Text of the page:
Cold Italian Pizza

Cold Italian Pizza

Rachel Butera

The Tiny Gesture

Last weekend I did a comedy show in Stockton, CA, a town about 5 hours from here. I was anxious to drive up there myself and nervous about doing 2 shows in a night. The guy that hired me had a whole evening of comedy and his naughty hypnosis act planned. I wanted to do a good job. 

 

All week leading up to the trip I was unusually nervous. By the time I got there and checked into my room my heart was pounding and I couldn't seem to settle down. Performance anxiety, self-doubt, being away from (what isn't even my) home, alone. All this worked me up. 

 

The day of the show was a long one. I was up at 6am and we drove 45 minutes to be on Good Day Sacramento, which was cool and exciting. Then we drove back, ate lunch at the bar where the show would later be, and I went back to my hotel to go over material. I felt shaky and sweaty. After the appearance on GDS, calls started coming for tickets the show. To see me. More pressure. I'm not gonna make it. 

I

Nervous dumps before the performance

In a large back room of a sports bar where the show would take place, the crowd started rolling in for the 7 o'clock show. The room had its own bar and a bartender, Adam, with whom I chatted briefly as I sat and waited for it all to begin. I asked him what was in the jar on the counter. "Sangria," he said. "Wanna try some?" I said yes and it was pretty good. Didn't really want to drink before the show. 

 

The crowd looked tough. Middle aged. Old and tired. I'm in trouble, I thought. But I won them over and killed. Adam watched the set and asked where in Jersey I was from. He'd spent some time living in South Amboy, so we hit it off and started talking about the Garden State. Didn't hurt that he was tall and cute, although he mentioned right away that he had a fiance. Oh well. Not like I was gonna move to Stockton or anything. 

 

I was milling around in between shows and I found I kept gravitating to the bar. Adam asked if I was a Bruce fan and that set the two of us bonding over The Boss. Shows we've seen, songs we love, records we own. He put a Bruce tune on, asked if I wanted another drink. I was sticking with water. There's a special kind of connection you feel with someone who's shared your home state. Whenever I catch myself getting excited to meet someone in LA that's from New Jersey I think of The English Patient. Juliet Binoche's character Hannah explains to the embittered and charred Count Almasy played by Ralph Fiennes that "There's a war - where you're from becomes important." He hates that. I get that. Living in LA it seems that where I'm from is more important than ever. So I felt a connection to Adam. Everyone else in that bar was a stranger to me, but suddenly I didn't feel so alone.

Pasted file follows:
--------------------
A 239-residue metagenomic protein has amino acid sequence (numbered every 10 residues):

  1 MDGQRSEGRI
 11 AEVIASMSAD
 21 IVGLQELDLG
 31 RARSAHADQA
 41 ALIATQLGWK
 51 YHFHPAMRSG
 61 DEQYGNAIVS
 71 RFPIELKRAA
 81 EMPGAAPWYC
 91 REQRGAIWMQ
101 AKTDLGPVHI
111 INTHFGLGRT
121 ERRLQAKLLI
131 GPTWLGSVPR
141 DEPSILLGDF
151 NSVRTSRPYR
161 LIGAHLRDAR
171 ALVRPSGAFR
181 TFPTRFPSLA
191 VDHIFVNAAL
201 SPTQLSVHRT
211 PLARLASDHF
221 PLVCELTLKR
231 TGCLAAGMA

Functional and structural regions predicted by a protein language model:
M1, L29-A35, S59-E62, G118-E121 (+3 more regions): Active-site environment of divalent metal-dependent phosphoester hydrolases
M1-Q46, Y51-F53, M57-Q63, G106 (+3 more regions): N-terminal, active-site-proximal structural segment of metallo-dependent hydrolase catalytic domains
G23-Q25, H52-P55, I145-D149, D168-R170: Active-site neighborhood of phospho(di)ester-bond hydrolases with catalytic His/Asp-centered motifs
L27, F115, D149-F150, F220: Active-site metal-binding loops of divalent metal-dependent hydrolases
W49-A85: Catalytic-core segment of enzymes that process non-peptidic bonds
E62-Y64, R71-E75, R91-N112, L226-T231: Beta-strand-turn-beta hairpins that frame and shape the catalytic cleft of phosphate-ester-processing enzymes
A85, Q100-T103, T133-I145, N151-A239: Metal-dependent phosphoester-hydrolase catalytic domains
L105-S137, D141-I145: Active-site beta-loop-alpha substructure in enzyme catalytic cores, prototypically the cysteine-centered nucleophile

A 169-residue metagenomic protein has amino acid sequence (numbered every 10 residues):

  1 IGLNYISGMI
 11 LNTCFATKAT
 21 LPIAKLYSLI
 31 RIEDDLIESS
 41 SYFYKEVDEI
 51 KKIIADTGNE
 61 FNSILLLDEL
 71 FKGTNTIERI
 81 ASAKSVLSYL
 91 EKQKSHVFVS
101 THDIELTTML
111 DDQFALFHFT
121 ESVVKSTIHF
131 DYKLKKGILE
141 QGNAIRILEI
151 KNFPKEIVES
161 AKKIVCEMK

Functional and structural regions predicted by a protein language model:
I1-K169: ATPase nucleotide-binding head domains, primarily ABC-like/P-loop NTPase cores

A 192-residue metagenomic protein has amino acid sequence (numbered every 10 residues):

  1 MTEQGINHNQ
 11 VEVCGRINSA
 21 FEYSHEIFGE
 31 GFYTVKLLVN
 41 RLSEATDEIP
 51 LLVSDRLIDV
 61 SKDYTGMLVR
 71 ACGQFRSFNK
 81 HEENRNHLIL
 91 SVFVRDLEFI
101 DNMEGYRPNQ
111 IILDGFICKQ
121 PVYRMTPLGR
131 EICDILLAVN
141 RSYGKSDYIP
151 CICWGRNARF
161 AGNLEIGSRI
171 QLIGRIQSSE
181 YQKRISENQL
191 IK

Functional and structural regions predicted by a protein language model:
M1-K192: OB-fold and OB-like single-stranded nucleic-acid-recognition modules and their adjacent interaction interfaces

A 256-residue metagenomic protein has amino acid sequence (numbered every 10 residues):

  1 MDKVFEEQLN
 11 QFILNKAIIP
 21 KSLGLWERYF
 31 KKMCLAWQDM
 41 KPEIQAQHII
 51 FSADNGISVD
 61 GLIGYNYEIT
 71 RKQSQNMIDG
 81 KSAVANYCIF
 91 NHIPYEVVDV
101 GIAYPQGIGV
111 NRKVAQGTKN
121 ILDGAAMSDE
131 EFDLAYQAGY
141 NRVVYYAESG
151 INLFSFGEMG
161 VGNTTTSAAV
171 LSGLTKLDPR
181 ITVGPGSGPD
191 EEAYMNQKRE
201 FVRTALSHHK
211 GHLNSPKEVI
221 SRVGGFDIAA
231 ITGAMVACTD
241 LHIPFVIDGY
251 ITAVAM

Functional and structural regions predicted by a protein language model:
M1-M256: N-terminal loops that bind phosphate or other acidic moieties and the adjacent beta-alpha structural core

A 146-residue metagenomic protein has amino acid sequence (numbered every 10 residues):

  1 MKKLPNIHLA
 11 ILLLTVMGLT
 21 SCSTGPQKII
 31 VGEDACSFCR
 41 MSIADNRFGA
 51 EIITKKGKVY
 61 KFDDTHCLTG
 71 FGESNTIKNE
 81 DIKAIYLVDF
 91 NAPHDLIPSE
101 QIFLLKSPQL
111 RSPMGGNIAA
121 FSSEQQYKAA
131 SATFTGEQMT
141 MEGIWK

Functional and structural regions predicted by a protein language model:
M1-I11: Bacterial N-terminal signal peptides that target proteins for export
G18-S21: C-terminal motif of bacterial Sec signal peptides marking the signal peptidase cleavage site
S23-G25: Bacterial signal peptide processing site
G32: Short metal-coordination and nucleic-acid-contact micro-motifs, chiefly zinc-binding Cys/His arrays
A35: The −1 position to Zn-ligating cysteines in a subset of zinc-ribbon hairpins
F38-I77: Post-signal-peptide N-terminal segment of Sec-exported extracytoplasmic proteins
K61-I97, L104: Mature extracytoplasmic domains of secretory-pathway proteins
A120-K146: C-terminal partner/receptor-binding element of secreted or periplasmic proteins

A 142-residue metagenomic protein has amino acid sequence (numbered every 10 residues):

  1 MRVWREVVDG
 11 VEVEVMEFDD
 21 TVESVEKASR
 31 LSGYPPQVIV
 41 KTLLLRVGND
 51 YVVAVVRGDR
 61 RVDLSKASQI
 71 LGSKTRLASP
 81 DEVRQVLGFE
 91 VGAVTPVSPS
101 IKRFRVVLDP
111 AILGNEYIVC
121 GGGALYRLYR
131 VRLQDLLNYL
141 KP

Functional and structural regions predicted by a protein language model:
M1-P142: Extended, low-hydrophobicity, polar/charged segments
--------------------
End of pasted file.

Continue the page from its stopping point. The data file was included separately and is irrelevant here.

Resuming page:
My second set wasn't as successful as the first. The crowd was much younger and for whatever reason, less responsive to me. It wasn't a total bomb, but I was struggling up there. It was late. I was tired and spent. I came off stage and slumped in a chair against the back wall, feeling like a loser and watching languidly as the second hypnosis show began. I felt like crying and like the lonliest girl in the world. Just then Adam came walking by on his way to the back storage room, and in this magical, miniscule nothing little gesture, he placed a cup of red wine in my hand. "Thanks doll," I said, but the exchange for me was so moving it lives with me still, a week later.

 

One could argue that he was simply a bartender who saw my set and knew I'd felt beat and thought I could use a drink. But to me it felt like understanding and connection. A shorthand than only comes from knowing somone a long time. The movement was so fluid it's as if I raised my hand in anticipation of the glass before it even got to me. It wasn't about sex or lust or hooking up or anything like that. It was simply that invisible, inexplicable connection you sometimes feel toward a fellow earthling. Maybe that's what God is.

 

Call me melodramatic, vulnerable, sensitive, a wreck. I'm all those things. I'm also lucky enough to be someone who can recognize and relish the magic in a tiny gesture. For it is the stuff of which butterflies in the belly are made.

 

 

It's Hot, I'm Distracted...

I’m sitting at Le Pain Quotidien in Hancock Park in Los Angeles and there are at least 3 famous people here, but I don’t care. I’m supposed to be writing my own jokes for the James Franco roast so I can live-Tweet and show Comedy Central how funny I am. At least that’s what my big shot guardian angel at Brillstein Entertainment Partners said to do. He said, “You’re a great fucking writer” to me last week, and he bases that solely on my Facebook jokes. And this man represents some of the funniest people you know. So I do what he tells me. He’s trying to make me make it. I barely know him but I love him. Hearing that I’m a great comedy writer makes me prouder than anything I’ve done.